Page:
While travelling on a train recently I could not help smiling at a young mother and her two children. A little boy and his little sister, they were clearly excited, the boy especially was like a hyperactive Duracell bunny.
There was a mature gentleman sitting across from them attempting to engage them in conversation, not an easy task I assure you. They were jabbering incessantly and fidgeting constantly, the reason for their excited behaviour; this was their holiday.
Eventually the man asked the boy where they were going “Scarborough” both children blurted out in wide-eyed stereo.
“Have you been before?” the gentleman enquired
“Yes, of course” retorted the little girl, in a matter of fact tone that almost sounded like an admonishment.
They were both like little jumping beans, not just about the train journey they were taking, although they pointed at and informed their mother about everything we passed but also the destination. Their infectious excitement was for a Victoria seaside resort in Yorkshire. One I personally like incidentally but also a place that has been described as mundane, dated, uninspiring and even boring.
These children did not care, regardless of the fact they had been many times before it was likely to provide them with many adventures.
“a pow-wow with the tribal elders in a tepee smoking peace pipes”
Visiting Hartley Bay which is the village of the Gitga’at First Nation in the Great Bear Rainforest in British Columbia with a few other visitors the experience was in complete contrast to the train journey. We spent a few hours walking around the village, visiting their cultural hall, witnessing a small unpretentious open canoe festival and meeting a few of the villagers.
I spoke with my fellow travellers afterwards and it was evident they were disappointed and considered it had been a boring waste of an afternoon. What had they expected, a pow-wow with the tribal elders in a tipi (tepee) smoking peace pipes, maybe a rain dance or possibly a hunting trip in the forest? Hopefully not but they definitely anticipated something more.
Whilst I enjoyed exploring another culture, their reaction is predictable. If aboriginal tourism is to be successful then there is a need for more to attract the average tourist. It is a subject that really interests me but at the moment not one I know enough about to comment upon. More research is required and then an informed commentary maybe possible.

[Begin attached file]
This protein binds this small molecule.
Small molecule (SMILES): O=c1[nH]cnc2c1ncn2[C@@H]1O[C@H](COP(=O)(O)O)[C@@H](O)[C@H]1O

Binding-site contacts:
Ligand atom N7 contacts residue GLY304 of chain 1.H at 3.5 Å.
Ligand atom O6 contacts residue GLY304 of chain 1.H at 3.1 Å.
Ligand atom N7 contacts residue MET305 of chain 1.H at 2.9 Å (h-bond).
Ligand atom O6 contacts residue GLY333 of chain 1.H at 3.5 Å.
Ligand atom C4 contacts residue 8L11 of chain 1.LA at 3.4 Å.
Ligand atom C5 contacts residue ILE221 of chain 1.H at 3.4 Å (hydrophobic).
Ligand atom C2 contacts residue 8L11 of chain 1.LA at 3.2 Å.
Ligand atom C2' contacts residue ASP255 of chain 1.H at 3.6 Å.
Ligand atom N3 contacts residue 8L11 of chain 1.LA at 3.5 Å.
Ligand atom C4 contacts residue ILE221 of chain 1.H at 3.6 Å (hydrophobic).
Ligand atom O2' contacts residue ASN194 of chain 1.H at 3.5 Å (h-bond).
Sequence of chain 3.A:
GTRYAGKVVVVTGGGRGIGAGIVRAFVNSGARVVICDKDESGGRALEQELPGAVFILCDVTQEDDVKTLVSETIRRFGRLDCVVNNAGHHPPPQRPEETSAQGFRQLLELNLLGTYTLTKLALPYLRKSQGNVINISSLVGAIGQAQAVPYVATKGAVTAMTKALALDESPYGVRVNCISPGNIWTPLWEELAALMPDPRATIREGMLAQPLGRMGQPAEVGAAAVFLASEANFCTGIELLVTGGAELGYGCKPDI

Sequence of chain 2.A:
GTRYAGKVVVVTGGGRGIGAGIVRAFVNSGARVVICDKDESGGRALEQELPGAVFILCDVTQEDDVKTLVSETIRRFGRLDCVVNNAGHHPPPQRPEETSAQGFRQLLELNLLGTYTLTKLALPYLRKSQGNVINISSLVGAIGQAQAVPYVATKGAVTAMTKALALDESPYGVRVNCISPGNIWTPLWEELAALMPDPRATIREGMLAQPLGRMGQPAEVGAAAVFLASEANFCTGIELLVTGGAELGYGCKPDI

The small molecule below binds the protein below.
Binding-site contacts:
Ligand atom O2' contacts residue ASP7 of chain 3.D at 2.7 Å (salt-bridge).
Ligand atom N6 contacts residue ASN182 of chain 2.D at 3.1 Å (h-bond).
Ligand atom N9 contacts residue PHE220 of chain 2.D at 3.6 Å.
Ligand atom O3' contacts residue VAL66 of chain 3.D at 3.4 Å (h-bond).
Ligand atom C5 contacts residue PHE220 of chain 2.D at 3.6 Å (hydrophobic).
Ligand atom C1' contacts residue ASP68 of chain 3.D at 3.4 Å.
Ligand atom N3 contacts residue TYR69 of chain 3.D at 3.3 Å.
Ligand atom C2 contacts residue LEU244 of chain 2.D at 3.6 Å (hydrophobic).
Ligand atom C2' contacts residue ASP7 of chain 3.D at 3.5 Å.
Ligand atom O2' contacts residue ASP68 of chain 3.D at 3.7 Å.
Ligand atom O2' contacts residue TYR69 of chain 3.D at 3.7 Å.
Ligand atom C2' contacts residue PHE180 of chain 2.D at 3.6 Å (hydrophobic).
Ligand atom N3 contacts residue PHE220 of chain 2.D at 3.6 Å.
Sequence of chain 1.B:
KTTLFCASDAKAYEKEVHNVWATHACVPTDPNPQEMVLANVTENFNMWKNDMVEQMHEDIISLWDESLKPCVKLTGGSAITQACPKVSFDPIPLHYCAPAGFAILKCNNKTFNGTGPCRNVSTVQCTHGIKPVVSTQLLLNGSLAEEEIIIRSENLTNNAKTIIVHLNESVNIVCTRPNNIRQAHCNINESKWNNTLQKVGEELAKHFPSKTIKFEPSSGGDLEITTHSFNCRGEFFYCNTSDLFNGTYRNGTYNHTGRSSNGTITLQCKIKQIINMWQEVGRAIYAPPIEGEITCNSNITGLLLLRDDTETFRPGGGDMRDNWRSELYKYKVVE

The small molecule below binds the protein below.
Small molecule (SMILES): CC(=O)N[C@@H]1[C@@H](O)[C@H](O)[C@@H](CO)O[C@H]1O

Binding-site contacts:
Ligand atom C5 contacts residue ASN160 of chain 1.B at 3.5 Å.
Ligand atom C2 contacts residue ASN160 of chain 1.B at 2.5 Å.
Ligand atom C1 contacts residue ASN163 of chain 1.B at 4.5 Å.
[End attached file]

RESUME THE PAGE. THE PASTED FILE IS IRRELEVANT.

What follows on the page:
Regardless of what was experienced that day however I cannot help but think those two children would have been totally blown away by a visit to any First Nation community.
In this manner we have a great deal to learn from children; staying in a hotel, eating out, passing through an airport, taking a train journey or going on holiday, the destination is unimportant. These simple ‘adventures’ are lost to many of us, we have become blasé sometimes the most jaded can show disinterest in even the most spectacular of destinations.
This spirit of adventure and wide-eyed sense of wonder at the world around us eludes most adults. It is something which slowly seems to eek away as we grow older. Young children unsurprisingly willingly demonstrate these qualities but once pubescence is reached getting excited has become far too ‘uncool’ for any self-respecting teenager. It seems we can grow out of our sense of adventure.
This is a shame, travel should be exciting. Deciding where to visit, booking and planning the trip, packing our bags and making the journey should set the pulse racing of any traveller regardless of age. Arriving at a destination and exploring unfamiliar streets, terrain or culture is one of the main reasons we travel.
“ itching to pack their bags”
Spending plenty of time on the road, nights in different hotels or hostels, the pleasure of airport security or border crossings and endless applications for visas can become tiresome. It is not surprising some travellers become jaded and forget the reasons they started travelling in the first place. Yet these are the little things which are adventures for children.
If this sounds familiar then maybe some time off is the answer, taking time out either staying in one place for a few weeks or months maybe even heading home. A change of scenery and a feeling of being settled can often provide the answer. Soon enough the batteries will become recharged and it will be time to hit the road again. When the time is right the traveller will know and will be itching to pack their bags to catch the first plane or train to anywhere.
Recapturing our inner child, those feelings of wonder, not just at the spectacular destinations but for the pleasure of the journey can benefit us all. Leaving our preconceptions and expectations behind is not easy but can also be the cause of many disappointments. This is probably one of the reasons children always seem to enjoy their journeys they don’t have any expectations beyond adventures.
Parents can probably understand the appeal of travelling to children; they witness it every time they tell their kids where they are going and share the experience with them. I am not a parent but feel sure that this adds to the pleasure for them, allowing them to share in the enthusiasm of a great adventure with their children.
I hope that you are able to enjoy your travels, enjoying the journey as much as the destination. We are all children at heart, there are moments when we are overwhelmed by our own enthusiasm, engulfed in sheer glee. Travelling is hopefully one of those activities that bring such moments of childish joy.